Discovered in 2011 this album quickly became one of the most important albums to my life. That year I was returning to college after failing out of school and taking a forced year off of school. I was still deeply in love with making music and being in a band. The music I was consuming and creating at the time was a sort of hardcore/metal hybrid. Full of fast drumming, melodic breakdowns, and positive messages; see The Ghost Inside. Then I came across Have Heart and the song “Armed with a Mind.” To me it was the perfect blend of who I was and who I was looking to become. It had the aggressive music that I was into, but stripped of the metal influence, and it had positive, intelligent, and forward thinking lyrics.
I was going to college but I didn’t want to lose the hardcore kid in me. So I told myself I was going to make the two worlds coexist in harmony and Have Heart was a constant inspiration that I could make it happen. They were hardcore kids but they didn’t “look” hardcore, they didn’t have any gimmicks, and they weren’t writing offensive screaming music that was common in the scene at the time. Though their music was aggressive they were kind and whatever they did they did for noble reasons. For instance the money that their last show, one that sold out almost instantly and could have made them one last big paycheck, was given entirely to a women’s shelter in their home city of Boston. They never had the “look at me” attitude. They were aggressive on stage because they talked about topics they were passionate about; defeating depression, avoiding violence, and treating people with respect; to name a few.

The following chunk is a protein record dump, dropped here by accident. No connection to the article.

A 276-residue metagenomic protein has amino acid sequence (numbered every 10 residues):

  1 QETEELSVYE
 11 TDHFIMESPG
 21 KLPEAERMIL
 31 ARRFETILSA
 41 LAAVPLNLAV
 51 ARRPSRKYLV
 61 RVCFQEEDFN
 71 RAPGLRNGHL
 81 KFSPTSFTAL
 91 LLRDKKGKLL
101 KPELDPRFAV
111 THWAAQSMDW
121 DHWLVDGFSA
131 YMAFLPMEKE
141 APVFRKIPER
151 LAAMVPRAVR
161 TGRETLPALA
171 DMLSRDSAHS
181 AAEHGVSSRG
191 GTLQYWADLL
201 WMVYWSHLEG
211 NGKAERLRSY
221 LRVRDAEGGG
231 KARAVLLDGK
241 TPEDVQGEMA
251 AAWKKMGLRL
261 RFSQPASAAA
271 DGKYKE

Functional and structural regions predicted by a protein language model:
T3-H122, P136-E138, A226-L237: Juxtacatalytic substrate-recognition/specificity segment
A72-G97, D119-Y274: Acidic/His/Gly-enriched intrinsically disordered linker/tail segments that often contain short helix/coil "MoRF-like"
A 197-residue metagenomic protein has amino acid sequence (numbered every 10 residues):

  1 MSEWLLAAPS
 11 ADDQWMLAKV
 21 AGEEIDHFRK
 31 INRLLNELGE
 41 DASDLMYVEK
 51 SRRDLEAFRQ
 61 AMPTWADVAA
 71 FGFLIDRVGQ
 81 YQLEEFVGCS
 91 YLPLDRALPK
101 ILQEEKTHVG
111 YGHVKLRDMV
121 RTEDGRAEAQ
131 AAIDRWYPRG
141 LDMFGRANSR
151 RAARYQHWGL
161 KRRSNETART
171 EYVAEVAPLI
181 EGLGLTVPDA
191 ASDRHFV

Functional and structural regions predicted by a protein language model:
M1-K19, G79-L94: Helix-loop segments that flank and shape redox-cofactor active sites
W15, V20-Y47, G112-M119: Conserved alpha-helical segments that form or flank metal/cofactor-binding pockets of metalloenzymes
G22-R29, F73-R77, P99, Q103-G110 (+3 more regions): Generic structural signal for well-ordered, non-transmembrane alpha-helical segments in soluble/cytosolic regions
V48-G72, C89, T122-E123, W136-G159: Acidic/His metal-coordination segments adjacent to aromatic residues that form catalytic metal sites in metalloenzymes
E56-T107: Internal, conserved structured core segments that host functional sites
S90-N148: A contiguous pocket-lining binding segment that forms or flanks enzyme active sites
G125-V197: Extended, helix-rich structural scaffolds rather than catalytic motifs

This album inspired me to want more for myself and others, it inspired me to be more open about forward thinking ideas, and it inspired me to be unafraid to speak out with conviction against injustice and oppressive ideas. I went back to school because I wanted to make a positive change in the world. We were all freshly off the heels of Occupy Wall Street and, like hardcore kids have been known to be, I was fed up with the world and the systems we lived in. So while I sat and wrote papers about injustice, as I often did, this album became routine background noise. It kept me vigilant and productively angry. Though I am five years removed from that neo-freshman year and I have a more positive-minded ideal for change (not just burn everything down and start over) I still find myself inspired to want better for myself and others and to be fearless in the face of oppression each time as Life is Hard Enough begins and Watch Me Rise ends.